In summary, while all dogs have some genetic similarities to wolves, certain breeds are much closer than others. The dogs with the strongest genetic ties to ancient wolves are the Nordic breeds like the Alaskan Malamute, Siberian Husky, and German Shepherd. These breeds have retained many wolf-like traits and instincts. However, no dog is as genetically close to the wolf as the grey wolf itself. While dogs and wolves share a common ancestry, thousands of years of selective breeding have gradually separated dogs from their wild progenitor. Nonetheless, the close historical relationship between dogs and wolves is still evident in the most primitive dog breeds.

Though no dog is genetically identical to the wolf, some come quite close. Focusing on breeds developed for work like herding and sledding maintains stronger ties to wolves in both behavior and physical traits. As domestication progresses, dogs become increasingly different from their ancestors. But the wolf’s genetic fingerprint remains, even in unlikely breeds like the diminutive Chihuahua. With an understanding of genetics and history, we can better appreciate the wolf-like qualities still present in many modern dog breeds.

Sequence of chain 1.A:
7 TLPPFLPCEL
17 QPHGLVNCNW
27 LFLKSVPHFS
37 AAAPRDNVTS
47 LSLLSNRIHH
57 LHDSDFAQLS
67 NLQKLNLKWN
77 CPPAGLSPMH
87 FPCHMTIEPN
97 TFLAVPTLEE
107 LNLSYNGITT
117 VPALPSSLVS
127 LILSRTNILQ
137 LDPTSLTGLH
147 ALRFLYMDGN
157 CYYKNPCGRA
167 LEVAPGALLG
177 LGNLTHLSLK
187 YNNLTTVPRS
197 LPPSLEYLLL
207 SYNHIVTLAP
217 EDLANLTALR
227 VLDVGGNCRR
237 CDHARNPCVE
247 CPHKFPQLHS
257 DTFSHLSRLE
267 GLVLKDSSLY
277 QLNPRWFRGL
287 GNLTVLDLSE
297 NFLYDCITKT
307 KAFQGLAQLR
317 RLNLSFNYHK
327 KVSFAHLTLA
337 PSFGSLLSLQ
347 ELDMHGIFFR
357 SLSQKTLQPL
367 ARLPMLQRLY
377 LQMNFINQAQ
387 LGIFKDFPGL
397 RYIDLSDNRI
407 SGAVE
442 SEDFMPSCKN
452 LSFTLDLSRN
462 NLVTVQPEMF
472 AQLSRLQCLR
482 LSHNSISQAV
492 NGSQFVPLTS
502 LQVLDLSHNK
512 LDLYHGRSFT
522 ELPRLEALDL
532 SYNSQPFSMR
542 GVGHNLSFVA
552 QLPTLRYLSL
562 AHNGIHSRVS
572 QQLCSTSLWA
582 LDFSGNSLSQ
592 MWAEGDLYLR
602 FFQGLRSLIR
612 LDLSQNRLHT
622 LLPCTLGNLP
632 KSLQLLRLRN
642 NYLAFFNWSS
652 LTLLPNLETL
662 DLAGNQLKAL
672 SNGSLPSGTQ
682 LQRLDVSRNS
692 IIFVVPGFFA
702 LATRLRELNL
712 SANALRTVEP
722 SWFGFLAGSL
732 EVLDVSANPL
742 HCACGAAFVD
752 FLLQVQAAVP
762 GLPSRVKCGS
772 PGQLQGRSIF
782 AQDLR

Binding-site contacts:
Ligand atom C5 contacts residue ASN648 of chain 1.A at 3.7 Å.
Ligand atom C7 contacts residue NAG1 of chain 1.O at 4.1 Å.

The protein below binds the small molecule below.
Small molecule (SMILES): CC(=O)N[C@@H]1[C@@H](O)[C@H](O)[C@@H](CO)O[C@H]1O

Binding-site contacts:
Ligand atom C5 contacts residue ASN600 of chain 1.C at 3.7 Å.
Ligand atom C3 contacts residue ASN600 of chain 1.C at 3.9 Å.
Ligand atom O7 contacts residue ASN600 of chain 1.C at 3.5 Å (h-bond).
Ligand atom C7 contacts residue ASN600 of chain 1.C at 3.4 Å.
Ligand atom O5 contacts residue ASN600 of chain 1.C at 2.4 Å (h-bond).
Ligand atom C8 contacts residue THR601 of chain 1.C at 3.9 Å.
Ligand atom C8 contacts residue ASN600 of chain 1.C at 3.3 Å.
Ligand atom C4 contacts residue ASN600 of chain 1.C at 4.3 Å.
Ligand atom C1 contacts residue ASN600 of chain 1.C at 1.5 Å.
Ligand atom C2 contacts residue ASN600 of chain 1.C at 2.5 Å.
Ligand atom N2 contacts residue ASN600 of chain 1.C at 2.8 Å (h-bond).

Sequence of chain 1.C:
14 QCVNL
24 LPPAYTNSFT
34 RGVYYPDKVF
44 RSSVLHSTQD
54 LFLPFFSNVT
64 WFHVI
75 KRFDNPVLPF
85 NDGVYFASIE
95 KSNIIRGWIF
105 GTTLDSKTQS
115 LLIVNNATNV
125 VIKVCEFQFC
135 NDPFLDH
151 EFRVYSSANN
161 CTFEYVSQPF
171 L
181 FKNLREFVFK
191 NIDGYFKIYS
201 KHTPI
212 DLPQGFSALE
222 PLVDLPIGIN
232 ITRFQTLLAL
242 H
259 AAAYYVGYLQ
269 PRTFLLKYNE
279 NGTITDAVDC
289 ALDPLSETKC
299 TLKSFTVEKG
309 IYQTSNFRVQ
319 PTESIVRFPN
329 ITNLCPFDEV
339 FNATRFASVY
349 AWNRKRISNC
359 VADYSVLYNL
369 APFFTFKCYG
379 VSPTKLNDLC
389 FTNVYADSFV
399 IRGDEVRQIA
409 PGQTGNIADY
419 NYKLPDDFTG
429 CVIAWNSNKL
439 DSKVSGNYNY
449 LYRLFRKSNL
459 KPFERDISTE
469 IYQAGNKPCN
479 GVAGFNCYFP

Sources

Dog genetic studies of similarity: Mark Neff, Robert Wayne. A Coyote-Dog Coancestry Coefficient Says It All. International Wolf Center. July 2004.

Niskanen AK, et al. Wolf Y Chromosome Drives Parallel Selection in Dog and Human. Nature. January 24, 2020.

Duleba S, Skonieczna K, Bogdanowicz W, et al. Complete mitochondrial genome sequences of Old World wolves. Zoological Journal of the Linnean Society. October 14, 2014.

Schleining J, Wharton D, Howard J. Comparing the Behavior and Personality of Pet Dogs and Wild Wolves Living in Captivity. Animals. 2019 Nov; 9(11):997.

Mech LD. Alpha Status, Dominance, and Division of Labor in Wolf Packs. Canadian Journal of Zoology. 1999 Dec 1;77(8):1196-1203.

Vilà C. Multiple and Ancient Origins of the Domestic Dog. Science 1997, 276, 1687.

Further Reading